In 2020, as the coronavirus pandemic spread, many restaurant businesses shut down under government orders. During the early days of lockdown, there was a surge in business for food delivery services.
As restaurant owners scrambled to pivot to takeout services and struggled to set up their own delivery system, their former scourge offered them a lifeline by cutting subscription fees.
Grubhub announced they would waive all commission fees during the pandemic, and Uber Eats waived all delivery fees on orders to around 100,000 independently owned restaurants.
Suddenly, former adversaries were united in an effort to keep each other afloat, as restaurants found themselves banking on the unique position of delivery services during the lockdown.
However, mutual efforts to co-exist faded fast, as the underlying tensions bubbled to the surface once more, leaving both industries in peril.
Despite the announcements of reduced fees, and the social media campaigns to #eatlocal and #keeprestaurantsopen, it soon became clear that delivery apps weren’t quite the savior they were portrayed as in recent times.
As everyone realized that GrubHub was not waiving its commissions of up to $100M, but simply deferring them, it begged the question of how good the company’s intentions truly were during the restaurant owners' time of need. Down the line, GrubHub will want that money back.
In April 2020, several restaurateurs filed a class-action lawsuit in a New York federal court, accusing major food-delivery services (including Grubhub, UberEats, and DoorDash) of charging "exorbitant fees" and effecting an “unlawful price restraint” that cripples restaurant businesses.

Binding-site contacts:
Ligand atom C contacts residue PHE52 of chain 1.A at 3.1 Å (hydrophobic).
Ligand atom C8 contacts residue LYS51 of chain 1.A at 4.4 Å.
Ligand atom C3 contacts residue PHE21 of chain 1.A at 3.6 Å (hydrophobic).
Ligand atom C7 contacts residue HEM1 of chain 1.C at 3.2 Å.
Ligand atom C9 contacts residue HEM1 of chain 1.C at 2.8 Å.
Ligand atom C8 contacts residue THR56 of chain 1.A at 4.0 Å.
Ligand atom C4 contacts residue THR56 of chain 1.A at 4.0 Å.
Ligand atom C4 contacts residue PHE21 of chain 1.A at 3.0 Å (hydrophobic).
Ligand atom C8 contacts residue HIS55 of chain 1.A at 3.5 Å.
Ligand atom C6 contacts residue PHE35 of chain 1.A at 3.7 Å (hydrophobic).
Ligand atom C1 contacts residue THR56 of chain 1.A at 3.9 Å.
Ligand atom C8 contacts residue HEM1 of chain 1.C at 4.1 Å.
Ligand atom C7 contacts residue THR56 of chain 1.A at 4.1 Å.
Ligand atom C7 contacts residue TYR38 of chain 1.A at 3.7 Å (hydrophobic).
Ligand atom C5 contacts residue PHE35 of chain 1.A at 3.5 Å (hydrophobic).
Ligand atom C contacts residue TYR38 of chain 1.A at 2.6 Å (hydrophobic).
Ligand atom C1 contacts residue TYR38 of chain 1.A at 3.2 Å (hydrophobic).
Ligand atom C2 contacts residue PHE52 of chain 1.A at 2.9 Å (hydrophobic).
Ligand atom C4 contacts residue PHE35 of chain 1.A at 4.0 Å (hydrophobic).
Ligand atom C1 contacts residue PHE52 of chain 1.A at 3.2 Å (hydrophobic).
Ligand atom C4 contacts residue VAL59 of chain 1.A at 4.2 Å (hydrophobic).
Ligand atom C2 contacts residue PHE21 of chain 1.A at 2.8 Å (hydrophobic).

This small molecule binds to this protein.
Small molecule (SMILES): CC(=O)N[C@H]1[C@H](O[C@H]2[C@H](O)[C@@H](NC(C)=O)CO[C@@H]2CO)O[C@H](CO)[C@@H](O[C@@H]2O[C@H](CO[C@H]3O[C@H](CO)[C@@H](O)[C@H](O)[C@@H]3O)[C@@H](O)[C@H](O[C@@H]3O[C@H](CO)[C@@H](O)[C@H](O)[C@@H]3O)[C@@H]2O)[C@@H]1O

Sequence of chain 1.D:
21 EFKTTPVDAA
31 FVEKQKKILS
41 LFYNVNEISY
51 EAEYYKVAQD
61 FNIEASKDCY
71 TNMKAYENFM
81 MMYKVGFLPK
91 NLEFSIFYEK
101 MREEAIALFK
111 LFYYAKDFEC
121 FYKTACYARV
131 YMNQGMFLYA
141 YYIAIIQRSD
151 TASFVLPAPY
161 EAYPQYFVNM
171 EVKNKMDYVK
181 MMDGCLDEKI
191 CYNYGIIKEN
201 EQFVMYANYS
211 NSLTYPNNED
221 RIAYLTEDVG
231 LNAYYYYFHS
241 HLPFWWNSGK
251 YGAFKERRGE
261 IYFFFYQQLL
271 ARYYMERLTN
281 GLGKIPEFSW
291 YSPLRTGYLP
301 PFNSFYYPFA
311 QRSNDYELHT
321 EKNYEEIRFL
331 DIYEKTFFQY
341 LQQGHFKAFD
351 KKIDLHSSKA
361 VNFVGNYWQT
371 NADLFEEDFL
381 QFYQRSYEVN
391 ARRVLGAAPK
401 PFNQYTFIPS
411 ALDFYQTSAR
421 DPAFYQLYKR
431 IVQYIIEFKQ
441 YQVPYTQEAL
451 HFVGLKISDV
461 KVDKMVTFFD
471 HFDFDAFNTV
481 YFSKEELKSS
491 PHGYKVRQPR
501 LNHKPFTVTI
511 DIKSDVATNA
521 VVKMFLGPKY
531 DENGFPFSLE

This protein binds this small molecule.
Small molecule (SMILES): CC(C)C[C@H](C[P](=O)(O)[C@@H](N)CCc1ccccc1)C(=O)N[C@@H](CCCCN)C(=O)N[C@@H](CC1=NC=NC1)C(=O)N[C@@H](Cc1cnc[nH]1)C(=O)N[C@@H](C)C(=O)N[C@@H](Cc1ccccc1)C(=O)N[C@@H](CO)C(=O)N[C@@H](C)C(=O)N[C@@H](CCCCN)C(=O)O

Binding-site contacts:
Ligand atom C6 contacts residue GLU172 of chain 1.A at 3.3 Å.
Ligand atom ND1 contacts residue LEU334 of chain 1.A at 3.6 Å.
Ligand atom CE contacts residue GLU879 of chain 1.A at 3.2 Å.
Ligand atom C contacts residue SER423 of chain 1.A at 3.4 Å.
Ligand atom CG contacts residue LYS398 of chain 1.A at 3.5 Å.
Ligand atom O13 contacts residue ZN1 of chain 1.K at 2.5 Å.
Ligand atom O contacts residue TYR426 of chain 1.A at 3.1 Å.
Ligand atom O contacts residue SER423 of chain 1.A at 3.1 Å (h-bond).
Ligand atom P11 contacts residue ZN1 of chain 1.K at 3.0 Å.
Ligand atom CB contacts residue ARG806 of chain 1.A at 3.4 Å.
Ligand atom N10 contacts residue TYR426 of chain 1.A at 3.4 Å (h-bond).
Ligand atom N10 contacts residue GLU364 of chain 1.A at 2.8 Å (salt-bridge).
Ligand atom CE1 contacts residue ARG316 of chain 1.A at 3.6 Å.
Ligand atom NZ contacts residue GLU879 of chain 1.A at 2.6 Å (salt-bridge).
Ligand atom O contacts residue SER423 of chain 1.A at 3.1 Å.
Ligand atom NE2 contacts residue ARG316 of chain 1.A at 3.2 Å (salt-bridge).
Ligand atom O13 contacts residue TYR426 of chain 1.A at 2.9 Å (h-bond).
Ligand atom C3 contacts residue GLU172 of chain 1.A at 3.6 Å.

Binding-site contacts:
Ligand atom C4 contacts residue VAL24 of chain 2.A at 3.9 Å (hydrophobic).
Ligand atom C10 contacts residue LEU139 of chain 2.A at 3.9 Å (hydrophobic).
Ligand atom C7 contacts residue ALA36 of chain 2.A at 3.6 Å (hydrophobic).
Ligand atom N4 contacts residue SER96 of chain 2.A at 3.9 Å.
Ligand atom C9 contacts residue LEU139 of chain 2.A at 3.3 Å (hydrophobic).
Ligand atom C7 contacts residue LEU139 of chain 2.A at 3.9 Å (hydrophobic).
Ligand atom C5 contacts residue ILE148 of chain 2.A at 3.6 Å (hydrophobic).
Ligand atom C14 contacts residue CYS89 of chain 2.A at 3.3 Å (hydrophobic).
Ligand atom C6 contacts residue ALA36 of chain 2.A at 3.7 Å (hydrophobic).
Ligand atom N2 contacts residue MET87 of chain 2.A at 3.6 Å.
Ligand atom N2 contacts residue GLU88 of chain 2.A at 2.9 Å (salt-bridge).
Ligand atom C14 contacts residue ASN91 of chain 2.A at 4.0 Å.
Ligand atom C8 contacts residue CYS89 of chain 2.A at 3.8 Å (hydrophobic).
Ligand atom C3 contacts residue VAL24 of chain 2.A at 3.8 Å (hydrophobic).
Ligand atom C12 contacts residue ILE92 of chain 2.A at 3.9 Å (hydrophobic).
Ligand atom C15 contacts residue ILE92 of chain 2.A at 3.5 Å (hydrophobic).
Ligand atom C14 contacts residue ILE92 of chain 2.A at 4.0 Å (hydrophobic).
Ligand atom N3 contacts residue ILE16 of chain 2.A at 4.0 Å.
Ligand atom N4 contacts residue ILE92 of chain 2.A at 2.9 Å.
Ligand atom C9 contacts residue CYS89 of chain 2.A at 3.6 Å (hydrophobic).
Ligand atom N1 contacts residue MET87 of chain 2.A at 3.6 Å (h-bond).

With such a hit to their margins and the prospect of paying fees at a later date, it's little surprise to see many restaurants try to run their own in-house delivery system during the lockdown.
All over the world, restaurants, bars, and cafes have adjusted their business model to offer a takeout or delivery service. Rather than sacrifice a cut to third-party delivery companies, many established restaurants have even reinvented themselves as specialty food stores to generate some income:
Brooklyn ramen spot, Karazishi Botan, offers a takeout menu for dishes that travel especially well. The revised menu focuses on popular dishes and some tweaked, takeout-friendly appetizers like edamame and wings.
In the Midwest, the fast-food chain Frisch’s Big Boy converted 100 restaurants into makeshift corner stores, where visitors could use the drive-thru windows to quickly pick up perishables, fresh produce, and essential goods like cereal, condiments, and toilet paper.